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Green bonds are now going mainstream and are an essential component of impact investing and responsible investing. Impact investing is a relatively new set of financial instruments that aims to generate “social and environmental impact alongside a financial return” (Global Impact Investing Network, 2018). On the other hand, investors undertaking responsible investing are responsible since they want to respond to changes in the regulatory environment, such as in the context of the EU’s Sustainable Finance Disclosure Regulation (SFDR) or the impending SEC regulation. 

Green bonds are issued across broader sectors, free from the traditional focus on stable sectors such as utilities. Investors are now dealing with the increasing breadth and depth of the green bond market. Investors need to differentiate more rigorously between green bond structures based on carefully evaluating the characteristics and the materiality of ESG in each issue as they grapple with climate change and a changing world.

We aim to provide you with a suite of data and metrics that delivers rapid value to inform on the impact outlook and risk associated with various asset classes. Our longer-term goal is to continue to provide ongoing data refreshes and updates with new metrics as we release each quarter.

What to Measure for Green Bonds

Previously, the Floodlight team has estimated relevant metrics for impact investing in different bond products. We assessed how cities (municipalities, communities, or regions) respond to climate change, how good they are with water management, how effective their health and safety policies are in the protection against accidents, how they manage their public housing, how they focus on gender inequalities in pay, and how they view social justice in the context of energy spending. All of these factors have material impact on the city outlook, the bond rating, and long term return and risk profile for the bond.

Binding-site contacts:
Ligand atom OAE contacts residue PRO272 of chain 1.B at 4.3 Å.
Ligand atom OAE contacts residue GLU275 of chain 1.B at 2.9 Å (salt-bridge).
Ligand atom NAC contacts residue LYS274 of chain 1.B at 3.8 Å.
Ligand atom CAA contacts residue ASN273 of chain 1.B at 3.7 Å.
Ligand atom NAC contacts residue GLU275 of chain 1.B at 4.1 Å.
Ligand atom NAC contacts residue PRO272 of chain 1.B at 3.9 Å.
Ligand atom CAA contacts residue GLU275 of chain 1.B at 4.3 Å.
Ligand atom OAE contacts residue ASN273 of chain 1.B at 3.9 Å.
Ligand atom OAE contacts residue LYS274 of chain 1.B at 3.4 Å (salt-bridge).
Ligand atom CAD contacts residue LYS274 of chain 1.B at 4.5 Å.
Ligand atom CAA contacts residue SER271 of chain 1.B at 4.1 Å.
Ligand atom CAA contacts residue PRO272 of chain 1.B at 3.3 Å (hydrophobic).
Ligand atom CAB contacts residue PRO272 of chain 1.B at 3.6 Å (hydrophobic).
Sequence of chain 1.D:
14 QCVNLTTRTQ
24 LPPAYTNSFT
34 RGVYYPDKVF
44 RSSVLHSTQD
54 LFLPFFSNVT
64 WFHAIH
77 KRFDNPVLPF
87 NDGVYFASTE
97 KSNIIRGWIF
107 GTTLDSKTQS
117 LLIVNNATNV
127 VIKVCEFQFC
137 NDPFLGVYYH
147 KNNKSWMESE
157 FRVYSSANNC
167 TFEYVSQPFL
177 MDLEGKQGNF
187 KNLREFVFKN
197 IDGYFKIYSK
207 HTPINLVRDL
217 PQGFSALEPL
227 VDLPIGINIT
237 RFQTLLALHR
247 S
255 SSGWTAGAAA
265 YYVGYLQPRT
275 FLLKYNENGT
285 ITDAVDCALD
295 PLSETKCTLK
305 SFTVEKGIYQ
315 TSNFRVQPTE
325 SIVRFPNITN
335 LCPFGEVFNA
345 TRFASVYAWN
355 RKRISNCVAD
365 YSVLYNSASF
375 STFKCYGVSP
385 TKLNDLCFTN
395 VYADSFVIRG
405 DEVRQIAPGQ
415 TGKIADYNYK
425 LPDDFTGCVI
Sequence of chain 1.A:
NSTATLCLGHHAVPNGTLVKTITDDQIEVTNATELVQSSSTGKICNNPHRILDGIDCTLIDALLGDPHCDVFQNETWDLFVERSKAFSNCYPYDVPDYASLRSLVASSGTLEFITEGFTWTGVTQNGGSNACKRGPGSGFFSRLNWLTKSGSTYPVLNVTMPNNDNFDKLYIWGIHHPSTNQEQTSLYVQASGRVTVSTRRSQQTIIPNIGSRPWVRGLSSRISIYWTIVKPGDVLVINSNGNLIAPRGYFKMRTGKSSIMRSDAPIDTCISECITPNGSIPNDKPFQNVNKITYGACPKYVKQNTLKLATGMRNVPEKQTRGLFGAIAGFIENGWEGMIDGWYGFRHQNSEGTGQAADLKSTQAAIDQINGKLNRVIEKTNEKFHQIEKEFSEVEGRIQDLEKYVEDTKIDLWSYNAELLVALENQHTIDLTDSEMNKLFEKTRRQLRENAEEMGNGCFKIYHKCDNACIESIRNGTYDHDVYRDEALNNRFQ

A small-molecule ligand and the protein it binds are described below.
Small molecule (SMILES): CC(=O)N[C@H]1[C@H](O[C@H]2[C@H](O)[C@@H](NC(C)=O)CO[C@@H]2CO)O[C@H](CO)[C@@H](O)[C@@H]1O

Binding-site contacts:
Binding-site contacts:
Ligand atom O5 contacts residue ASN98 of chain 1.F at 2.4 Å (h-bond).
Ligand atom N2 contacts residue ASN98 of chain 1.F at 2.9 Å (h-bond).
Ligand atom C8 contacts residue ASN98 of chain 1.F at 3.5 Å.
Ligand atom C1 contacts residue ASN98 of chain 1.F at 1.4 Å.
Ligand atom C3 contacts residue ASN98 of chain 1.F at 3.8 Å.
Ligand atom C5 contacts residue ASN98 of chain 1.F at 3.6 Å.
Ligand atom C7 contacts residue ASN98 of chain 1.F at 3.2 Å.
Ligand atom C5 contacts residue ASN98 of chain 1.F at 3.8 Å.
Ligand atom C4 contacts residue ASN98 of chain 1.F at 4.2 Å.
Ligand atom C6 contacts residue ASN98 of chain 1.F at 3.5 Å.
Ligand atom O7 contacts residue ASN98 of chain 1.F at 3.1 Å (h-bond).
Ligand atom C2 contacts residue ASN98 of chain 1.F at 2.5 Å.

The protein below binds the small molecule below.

Blue Bond Case Study

In the case study, we want to show the investment in ocean resources using blue bonds, a cousin of green bonds. The UNDP estimates that the blue economy is around US $3 trillion annually, making it the world’s seventh-largest economy based on GDP, supporting the livelihoods of about 3 billion people. The UN SDG 14 Life below water has the second lowest amount of capital invested of any SDG. But the ocean supports sustainable development and reduces climate change’s impact. Conservation agencies are partnering with countries to fund global conservation. 

We examined areas in Southeast Asia and Indonesia to build a comprehensive human and natural capital database. We also examined biodiversity and specific species richness measures to see impacts and longer term trends on specific environments. Our database on mangroves in Indonesia offers an excellent context for blue bonds. Mangroves provide a protective shield against sea level rise while at the same time acting as a refugium and nursery habitat for fish. Since mangroves offer protection against saltwater intrusion providing optimal guard rails for freshwater and food security, hence mangroves are the perfect nature-based solution corporations can invest in to achieve carbon neutrality by 2050. 

Mangroves rooted in Indonesia's climate target


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